Valley land release delayed
MARY Valley Renewal Team spokesperson Glenda Pickersgill is urging for case-by-case negotiations with landowners, who were bought out to make way for the now scrapped Traveston Crossing Dam, after the Department of Infrastructure and Planning announced land purchased by QWI wouldn’t be released for sale before 2012 this week.
“These previous landholders believe there has been a decline in property values with cases of houses, sheds and fences being removed or needing maintenance, increase in weeds particularly giant rats tail or loss of established businesses that will take time to re-establish,” she said. Ms Pickersgill said negotiations should continue with those who expressed interest in purchasing their properties back.
“They have been through over four years of uncertainty and trauma, and obviously want to remain in the Mary Valley.”
A spokesperson for Minister for Infrastructure and Planning Stirling Hinchliffe said the State Government promised not to cancel any leases as part of the buy back scheme.
“There are over 500 leases and tenancies and 229 are leased back to former owners. Over 300 of these will not expire before the end of 2011, which means the earliest practical date for land sales is expected to be 2012,” the spokesperson said.
Leases expiring before the end of 2011 are being held over as periodic tenancies as “it is good practice not to have properties vacant and susceptible to vandalism and pests,” and others don’t expire until a long time after 2011.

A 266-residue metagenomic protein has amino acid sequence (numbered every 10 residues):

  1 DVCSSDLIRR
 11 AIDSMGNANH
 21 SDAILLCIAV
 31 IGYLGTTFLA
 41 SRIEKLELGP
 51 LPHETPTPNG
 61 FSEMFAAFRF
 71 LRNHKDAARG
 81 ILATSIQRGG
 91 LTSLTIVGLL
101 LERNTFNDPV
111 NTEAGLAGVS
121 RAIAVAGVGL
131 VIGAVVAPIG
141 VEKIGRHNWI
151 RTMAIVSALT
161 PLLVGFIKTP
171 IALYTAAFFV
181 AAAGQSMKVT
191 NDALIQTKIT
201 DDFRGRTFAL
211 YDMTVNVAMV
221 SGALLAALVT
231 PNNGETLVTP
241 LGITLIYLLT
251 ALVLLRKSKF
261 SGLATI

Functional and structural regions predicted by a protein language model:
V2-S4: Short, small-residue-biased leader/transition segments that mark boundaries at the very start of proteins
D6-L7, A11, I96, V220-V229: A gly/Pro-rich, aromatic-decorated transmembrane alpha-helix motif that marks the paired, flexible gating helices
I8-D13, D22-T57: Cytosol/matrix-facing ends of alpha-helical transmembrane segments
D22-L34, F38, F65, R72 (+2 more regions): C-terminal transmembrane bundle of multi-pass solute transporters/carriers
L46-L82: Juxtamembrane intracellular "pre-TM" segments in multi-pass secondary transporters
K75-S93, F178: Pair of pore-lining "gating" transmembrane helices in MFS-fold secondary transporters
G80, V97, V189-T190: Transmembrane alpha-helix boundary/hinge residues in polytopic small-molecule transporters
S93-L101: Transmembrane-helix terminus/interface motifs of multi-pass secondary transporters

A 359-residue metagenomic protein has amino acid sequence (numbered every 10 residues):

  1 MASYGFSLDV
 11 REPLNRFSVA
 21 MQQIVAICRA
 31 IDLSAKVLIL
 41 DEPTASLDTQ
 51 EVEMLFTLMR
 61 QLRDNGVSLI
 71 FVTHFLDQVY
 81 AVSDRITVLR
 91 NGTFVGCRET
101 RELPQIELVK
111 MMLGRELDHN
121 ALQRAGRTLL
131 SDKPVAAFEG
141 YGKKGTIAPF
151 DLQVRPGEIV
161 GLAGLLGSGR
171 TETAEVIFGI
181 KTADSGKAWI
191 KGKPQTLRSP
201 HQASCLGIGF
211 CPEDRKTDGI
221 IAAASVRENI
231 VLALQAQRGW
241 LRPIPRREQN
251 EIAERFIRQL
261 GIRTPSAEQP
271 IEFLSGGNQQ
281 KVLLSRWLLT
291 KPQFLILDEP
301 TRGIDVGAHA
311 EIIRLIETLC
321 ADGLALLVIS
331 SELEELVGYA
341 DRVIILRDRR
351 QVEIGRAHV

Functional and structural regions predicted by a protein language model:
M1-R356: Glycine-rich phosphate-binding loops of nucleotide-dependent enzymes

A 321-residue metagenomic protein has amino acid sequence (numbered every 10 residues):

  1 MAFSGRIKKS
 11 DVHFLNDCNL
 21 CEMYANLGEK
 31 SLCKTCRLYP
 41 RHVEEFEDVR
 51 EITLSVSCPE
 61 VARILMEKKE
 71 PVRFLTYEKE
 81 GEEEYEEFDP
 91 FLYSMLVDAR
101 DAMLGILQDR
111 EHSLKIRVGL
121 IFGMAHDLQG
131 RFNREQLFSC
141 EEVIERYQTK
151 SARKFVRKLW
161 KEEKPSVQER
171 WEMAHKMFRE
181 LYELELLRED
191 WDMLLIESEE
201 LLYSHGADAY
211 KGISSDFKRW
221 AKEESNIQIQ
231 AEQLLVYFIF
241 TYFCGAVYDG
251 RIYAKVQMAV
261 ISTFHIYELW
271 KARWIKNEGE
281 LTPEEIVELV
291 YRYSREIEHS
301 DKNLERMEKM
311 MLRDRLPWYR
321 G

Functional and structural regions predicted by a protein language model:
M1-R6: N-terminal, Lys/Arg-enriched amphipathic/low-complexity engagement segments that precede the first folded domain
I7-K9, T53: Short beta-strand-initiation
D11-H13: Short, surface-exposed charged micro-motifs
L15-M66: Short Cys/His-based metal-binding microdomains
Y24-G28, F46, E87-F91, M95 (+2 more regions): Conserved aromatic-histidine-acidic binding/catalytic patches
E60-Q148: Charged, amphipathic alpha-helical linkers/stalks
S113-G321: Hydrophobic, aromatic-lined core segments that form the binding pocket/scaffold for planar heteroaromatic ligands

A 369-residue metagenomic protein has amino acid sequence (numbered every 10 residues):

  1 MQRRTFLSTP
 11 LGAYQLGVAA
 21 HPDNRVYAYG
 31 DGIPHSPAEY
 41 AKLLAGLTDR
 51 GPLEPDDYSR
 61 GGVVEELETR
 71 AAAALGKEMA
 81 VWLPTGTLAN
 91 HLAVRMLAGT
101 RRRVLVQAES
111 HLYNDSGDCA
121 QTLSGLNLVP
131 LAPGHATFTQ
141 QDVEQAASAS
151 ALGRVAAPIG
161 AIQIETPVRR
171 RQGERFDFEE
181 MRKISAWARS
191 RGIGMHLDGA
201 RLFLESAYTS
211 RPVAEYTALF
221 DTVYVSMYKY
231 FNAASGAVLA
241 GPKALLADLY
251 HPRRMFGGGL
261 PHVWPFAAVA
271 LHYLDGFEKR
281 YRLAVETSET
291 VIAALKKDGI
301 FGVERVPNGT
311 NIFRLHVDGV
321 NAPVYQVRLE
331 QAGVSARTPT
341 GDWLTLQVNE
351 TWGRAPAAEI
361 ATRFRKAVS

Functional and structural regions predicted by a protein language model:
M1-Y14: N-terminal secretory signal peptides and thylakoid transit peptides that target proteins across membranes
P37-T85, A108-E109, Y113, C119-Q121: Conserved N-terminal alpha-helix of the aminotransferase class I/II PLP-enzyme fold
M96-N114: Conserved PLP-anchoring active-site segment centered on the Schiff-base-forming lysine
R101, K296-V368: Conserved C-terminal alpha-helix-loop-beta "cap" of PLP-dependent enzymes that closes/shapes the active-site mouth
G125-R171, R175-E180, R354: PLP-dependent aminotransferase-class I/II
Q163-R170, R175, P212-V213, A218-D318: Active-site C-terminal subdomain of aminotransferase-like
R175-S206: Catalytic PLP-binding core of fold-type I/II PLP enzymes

As part of selling off the land an environmental investigation and programming work to “bolster the natural environment of the Mary River” is being completed and is expected to take 12 to 18 months.
“The State Government intends to take the required time to consider broader environmental matters such as habitat and fauna corridor protection and creation of nature refuges and riparian land protection. It is no small task to assess over 500 properties and there is only one chance to get it right,” the spokesperson said.
Ms Pickersgill, said the news gave some certainty to landholders who had leased back their properties, but there was still uncertainty.
“It is encouraging that the State Government intends to consider broader environmental matters...before releasing the land back on the market and it is understandable that this will take time to plan. However there continues to be an urgent need for some of the houses in the town of Kandanga and small rural residential blocks at Carters Ridge/Ridgewood and Federal areas to be released back on the market before 2012 to allow for rebuilding of communities.”
Mary Valley Renewal Team member Cr Jan Watt said if the department took 18 months for environmental planning it would mean six years of instability for the Mary Valley.
And while she did support proper planning the department needed to start releasing residential and farming land as soon as practicable so a permanent community could be rebuilt to invest in the future of the area.